No sports betting for NJ: Garden State loses legal fight with feds

NJ Gov Chris Christie sports betting appeal denied

The court noted that the state's 2014 law that called for deregulating and repealing all prohibitions against sports betting but limiting the activity to just racetracks and casinos was indeed a "de facto authorization" and, thus, in violation of PASPA.

Monmouth Park, in Oceanport on New Jersey's coast, is the only venue now set up to offer sports gambling, if it were legalized.

The U.S. Third Circuit Court of Appeals on Tuesday upheld the prohibition of sports gambling in New Jersey, ruling that the state's 2014 attempt at legalizing the practice violated the Professional and Amateur Sports Protection Act (PASPA), the 1992 federal law that prohibits sports gambling in all but four states: Nevada, Oregon, Montana and Delaware.

The 3rd U.S. Circuit Court of Appeals' ruling invalidates a law passed by New Jersey in 2014 that would have allowed sports betting at casinos and racetracks.

State Sen. Ray Lesniak, D-Union, however, said he believes the state will for a second time ask the U.S. Supreme Court to hear the case because there was a dissenting opinion both times the case went before a three-judge panel in the Third Circuit.

Audio clip: Listen to audio clip. This phase of the battle earned a rare en banc rehearing in the Third Circuit.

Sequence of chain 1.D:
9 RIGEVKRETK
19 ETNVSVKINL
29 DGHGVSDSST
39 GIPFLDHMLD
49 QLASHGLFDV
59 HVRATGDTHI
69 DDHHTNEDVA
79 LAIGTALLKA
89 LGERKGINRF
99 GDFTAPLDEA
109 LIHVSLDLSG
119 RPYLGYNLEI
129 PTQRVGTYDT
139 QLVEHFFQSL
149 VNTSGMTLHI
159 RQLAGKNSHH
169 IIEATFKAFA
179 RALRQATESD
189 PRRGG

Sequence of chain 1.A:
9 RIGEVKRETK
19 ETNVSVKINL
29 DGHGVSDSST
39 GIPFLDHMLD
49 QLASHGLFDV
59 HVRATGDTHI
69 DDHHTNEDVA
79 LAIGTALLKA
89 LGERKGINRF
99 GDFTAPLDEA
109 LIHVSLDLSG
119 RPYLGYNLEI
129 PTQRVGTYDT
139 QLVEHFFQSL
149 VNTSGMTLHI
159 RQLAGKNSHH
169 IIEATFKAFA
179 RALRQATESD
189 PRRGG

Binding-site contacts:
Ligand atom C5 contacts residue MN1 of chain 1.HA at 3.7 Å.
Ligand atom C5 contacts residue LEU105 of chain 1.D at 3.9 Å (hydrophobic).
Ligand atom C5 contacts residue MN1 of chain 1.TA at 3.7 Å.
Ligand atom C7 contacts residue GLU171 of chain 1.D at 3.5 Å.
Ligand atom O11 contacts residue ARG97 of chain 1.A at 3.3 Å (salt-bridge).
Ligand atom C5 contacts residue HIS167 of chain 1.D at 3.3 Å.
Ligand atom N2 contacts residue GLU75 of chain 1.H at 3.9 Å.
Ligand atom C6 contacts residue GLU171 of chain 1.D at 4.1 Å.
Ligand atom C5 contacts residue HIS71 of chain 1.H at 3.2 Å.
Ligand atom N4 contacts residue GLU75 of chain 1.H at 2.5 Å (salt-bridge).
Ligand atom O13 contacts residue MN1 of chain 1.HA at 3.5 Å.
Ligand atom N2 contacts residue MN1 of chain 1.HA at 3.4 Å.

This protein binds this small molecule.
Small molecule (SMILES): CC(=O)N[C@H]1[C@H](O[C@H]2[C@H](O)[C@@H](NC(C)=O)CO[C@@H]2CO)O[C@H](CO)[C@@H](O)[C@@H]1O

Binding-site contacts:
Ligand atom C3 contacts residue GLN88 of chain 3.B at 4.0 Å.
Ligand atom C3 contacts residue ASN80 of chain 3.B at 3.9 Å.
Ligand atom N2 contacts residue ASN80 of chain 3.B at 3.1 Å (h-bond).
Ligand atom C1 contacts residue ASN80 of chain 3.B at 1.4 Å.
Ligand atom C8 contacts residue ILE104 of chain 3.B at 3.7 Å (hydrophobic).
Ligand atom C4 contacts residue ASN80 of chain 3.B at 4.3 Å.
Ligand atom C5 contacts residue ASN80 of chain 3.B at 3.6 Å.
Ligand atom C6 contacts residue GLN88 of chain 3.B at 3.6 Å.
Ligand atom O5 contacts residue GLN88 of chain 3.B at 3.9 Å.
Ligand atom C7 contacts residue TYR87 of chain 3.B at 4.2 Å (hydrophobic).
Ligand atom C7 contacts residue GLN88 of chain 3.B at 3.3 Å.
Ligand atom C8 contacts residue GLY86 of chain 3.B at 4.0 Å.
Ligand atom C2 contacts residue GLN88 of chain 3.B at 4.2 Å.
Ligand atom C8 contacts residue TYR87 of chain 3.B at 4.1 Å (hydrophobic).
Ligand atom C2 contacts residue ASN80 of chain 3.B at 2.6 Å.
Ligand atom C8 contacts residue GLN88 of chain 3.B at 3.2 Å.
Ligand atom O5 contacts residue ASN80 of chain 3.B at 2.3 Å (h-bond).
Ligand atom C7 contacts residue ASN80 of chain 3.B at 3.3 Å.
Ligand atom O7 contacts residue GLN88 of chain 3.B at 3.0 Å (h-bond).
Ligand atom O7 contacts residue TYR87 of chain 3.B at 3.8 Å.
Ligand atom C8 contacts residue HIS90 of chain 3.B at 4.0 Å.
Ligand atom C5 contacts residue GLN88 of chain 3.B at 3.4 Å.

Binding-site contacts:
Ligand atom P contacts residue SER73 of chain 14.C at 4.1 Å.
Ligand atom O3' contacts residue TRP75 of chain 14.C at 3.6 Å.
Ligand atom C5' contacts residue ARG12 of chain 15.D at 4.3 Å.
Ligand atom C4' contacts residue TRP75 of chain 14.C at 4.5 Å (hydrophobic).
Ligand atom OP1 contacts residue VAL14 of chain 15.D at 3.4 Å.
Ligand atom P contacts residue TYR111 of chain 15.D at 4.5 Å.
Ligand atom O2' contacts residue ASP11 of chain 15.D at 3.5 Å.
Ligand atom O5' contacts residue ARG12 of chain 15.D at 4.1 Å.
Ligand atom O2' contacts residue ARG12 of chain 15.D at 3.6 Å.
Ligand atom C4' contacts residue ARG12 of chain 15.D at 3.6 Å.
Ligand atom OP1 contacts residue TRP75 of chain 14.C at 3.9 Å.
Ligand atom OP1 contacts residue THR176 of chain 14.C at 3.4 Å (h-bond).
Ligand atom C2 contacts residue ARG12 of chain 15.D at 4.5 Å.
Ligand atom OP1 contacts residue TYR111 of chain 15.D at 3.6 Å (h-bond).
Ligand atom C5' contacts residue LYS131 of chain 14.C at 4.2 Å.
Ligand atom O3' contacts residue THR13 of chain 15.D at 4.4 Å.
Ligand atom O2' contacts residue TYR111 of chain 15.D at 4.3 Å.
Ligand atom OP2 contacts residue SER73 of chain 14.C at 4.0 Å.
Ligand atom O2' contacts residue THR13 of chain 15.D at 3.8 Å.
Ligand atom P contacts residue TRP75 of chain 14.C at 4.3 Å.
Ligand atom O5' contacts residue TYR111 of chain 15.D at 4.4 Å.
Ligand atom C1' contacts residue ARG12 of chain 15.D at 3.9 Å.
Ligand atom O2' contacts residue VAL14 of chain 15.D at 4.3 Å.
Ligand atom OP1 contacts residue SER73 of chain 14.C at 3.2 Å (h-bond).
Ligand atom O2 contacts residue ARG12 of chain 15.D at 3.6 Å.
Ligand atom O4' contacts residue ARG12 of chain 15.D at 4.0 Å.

Billions of dollars are bet illegally on sports annually, including an estimated $9.2 billion on this year's NCAA men's basketball tournament, according to the American Gaming Association, the Washington-based trade group for the casino industry.

The Third Circuit Court of Appeals, today, denied an appeal of its ruling that prevented the state from implementing its sports betting law.

In a 10 to 2 vote, the Third Circuit sided on Tuesday with the NCAA and the sports leagues, though two of the judges wrote dissenting opinions.

Through a spokesman, the National Football League declined comment.

The 10-2 decision is a defeat for Republican Governor Chris Christie, who has seen courts void two state laws, including one in 2012, created to raise revenue through sports betting.

The sports organizations, backed by the USA government, called the law "yet another attempt" to allow sports betting "only under the conditions of the state's choosing".

The legal fight in New Jersey stretches back to 2011, when voters approved an amendment to the constitution to allow sports betting. He said the wagering allowed under the new law would be unregulated by the state. An appellate panel ruled for the league, saying New Jersey violated the federal law, which the judges declared constitutional. While Christie I at least gave the States the option of repealing, in whole or in part, existing bans on gambling on sporting events, today's decision tells the States that they must maintain an anti-sports wagering scheme.

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